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Glenn Reynolds on the public safety calculation debate

Here’s a meme (“a pack not a herd”) that I’d like to see run wild. And allow me also to refer back to this and to this, a single piece by me in two fragments from the Samizdata archives (from before we had the “MORE” routine in place).

Says Glenn Reynolds (for it is he):

… After repeatedly slipping through the fingers of law enforcement, John Muhammad and Lee Salvo were caught because leaked information about the suspects’ automobile and license number was picked up by members of the public, one of whom spotted the car within hours and alerted the authorities – blocking the exit from the rest area with his own vehicle to make sure they didn’t escape. …

… So while Chief Moose and the other talking heads were holding press conferences in which they castigated the press for reporting information, they should have been figuring out how to take advantage of the vast resources that a mobilized public can command. But the officials didn’t want to, for fearof “vigilantes”. Luckily for them, a leak saved the day. …

… Rather than creating new bureaucracies, we need to be looking at ways of promoting fast-moving, dispersed responses, responses that will involve members of the public as a pack, not a herd. Even if doing so reduces the career satisfaction of shepherds. …

In other words and to extrapolate the principle only somewhat, what if security, catching bad guys, the very law itself maybe, turn out to be like the economy? What if, like the economy, the criminal justice system (and most certainly the criminal detection system) can’t be or – more modestly – works far better when not centrally planned? Oh sure, there’d be a mass of “waste and duplication of effort” in a free market in public safety, just as there is now in the electric kettle industry. But good electric kettles are not now hard to find, the way they would be in a world run by the likes of the F(ederal) B(ureau of electric) K(ettles). So …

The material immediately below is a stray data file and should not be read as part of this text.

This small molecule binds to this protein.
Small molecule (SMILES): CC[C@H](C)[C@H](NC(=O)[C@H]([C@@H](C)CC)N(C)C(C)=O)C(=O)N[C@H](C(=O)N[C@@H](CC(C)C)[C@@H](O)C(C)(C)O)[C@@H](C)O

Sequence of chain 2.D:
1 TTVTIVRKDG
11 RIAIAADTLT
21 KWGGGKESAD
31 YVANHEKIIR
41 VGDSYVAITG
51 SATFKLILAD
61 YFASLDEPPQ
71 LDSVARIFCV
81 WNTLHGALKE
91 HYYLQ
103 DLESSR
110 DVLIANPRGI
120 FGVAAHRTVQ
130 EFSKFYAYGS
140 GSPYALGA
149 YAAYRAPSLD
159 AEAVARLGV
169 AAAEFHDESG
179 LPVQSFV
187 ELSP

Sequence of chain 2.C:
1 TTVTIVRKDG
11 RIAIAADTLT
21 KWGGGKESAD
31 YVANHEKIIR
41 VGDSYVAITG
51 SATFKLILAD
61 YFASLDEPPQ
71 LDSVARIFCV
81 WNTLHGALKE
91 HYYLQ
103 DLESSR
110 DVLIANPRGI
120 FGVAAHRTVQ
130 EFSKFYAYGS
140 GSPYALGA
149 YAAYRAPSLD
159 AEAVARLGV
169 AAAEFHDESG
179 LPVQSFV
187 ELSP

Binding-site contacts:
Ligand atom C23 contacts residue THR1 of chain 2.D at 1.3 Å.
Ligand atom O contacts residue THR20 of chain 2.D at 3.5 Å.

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8 comments to Glenn Reynolds on the public safety calculation debate

  • Not to go too deep into security theory here, but the principle way to defeat asymmetric warfare is to defend with the whole populus. Self-plug: take a look at my somewhat extremist-sounding blurb.

  • Effectively mobilizing the public in pursuit of criminals and terrorists would spoil the soup of a variety of “agencies” and deprive hordes of “competent authorities” of control. “Control” is indeed the operative term here; witness the juristiction fracas that went on while the Washington D.C. sniper(s) kept killing people… I wish we could see less of “press conferences” and more of a robust engagement of the public as real-time “intelligence gatherers” — and, maybe, “coordination blogs” that would provide the necessary info that can help nail the baddies.

  • Brian Micklethwait

    “Coordination blogs”. I like that. A similar notion had already occurred to me.

    This is an idea whose time has come, not in the sense that the governments of the world will immediately surrender to it, but in the more limited but still very important sense that a lot of people may suddenly be willing to argue for it. And of course the concept has that vital property that it doesn’t need anyone’s permission to start being done.

    “COORDINATION BLOGS”. Remember that phrase. Did we all read it here first? Anyone? If so, then special kudos to Nikolaos K.

    As soon as these comments go quiet, I’ll do another posting about all this, with this superb sub-meme featured prominently.

  • “Ah” he says, head expanding to an unfeasible size, “didn’t I say something rather similar not so long ago.

    Oh yes, so I did

  • Over the years, I have been impressed by the amount of information “casual witnesses” (as opposed to “eye witnesses”) can generate. A “casual” witness is a “peripheral” intelligence source (he/she doesn’t actually see the murderer fire the gun), but may have caught significant “little things” that help putting together the puzzle.

    A “coordination blog” is just the perfect location for two-way interaction between these “peripheral” assets and investigators. But of course introducing such a blog would require some serious changes in the mindset of law enforcement agencies.

    A “coordination blog” would be less ambitious than Patrick’s “huge internet-enabled database.” It would be focused on particular incidents to make information flows more manageable. It would also pre-suppose building a model of “information sharing” that remains to be invented.

  • “The purpose of the game is to demonstrate the futility of individual effort” – Mr. Bartholomew (John Houseman), Rollerball

  • Yes. But you don’t really need government co-operation to do such a blog, as long as it is a well-known site. The Internet is great for bypassing innefficient meatspace procedures, why not these?

    I.e. “Just Do It”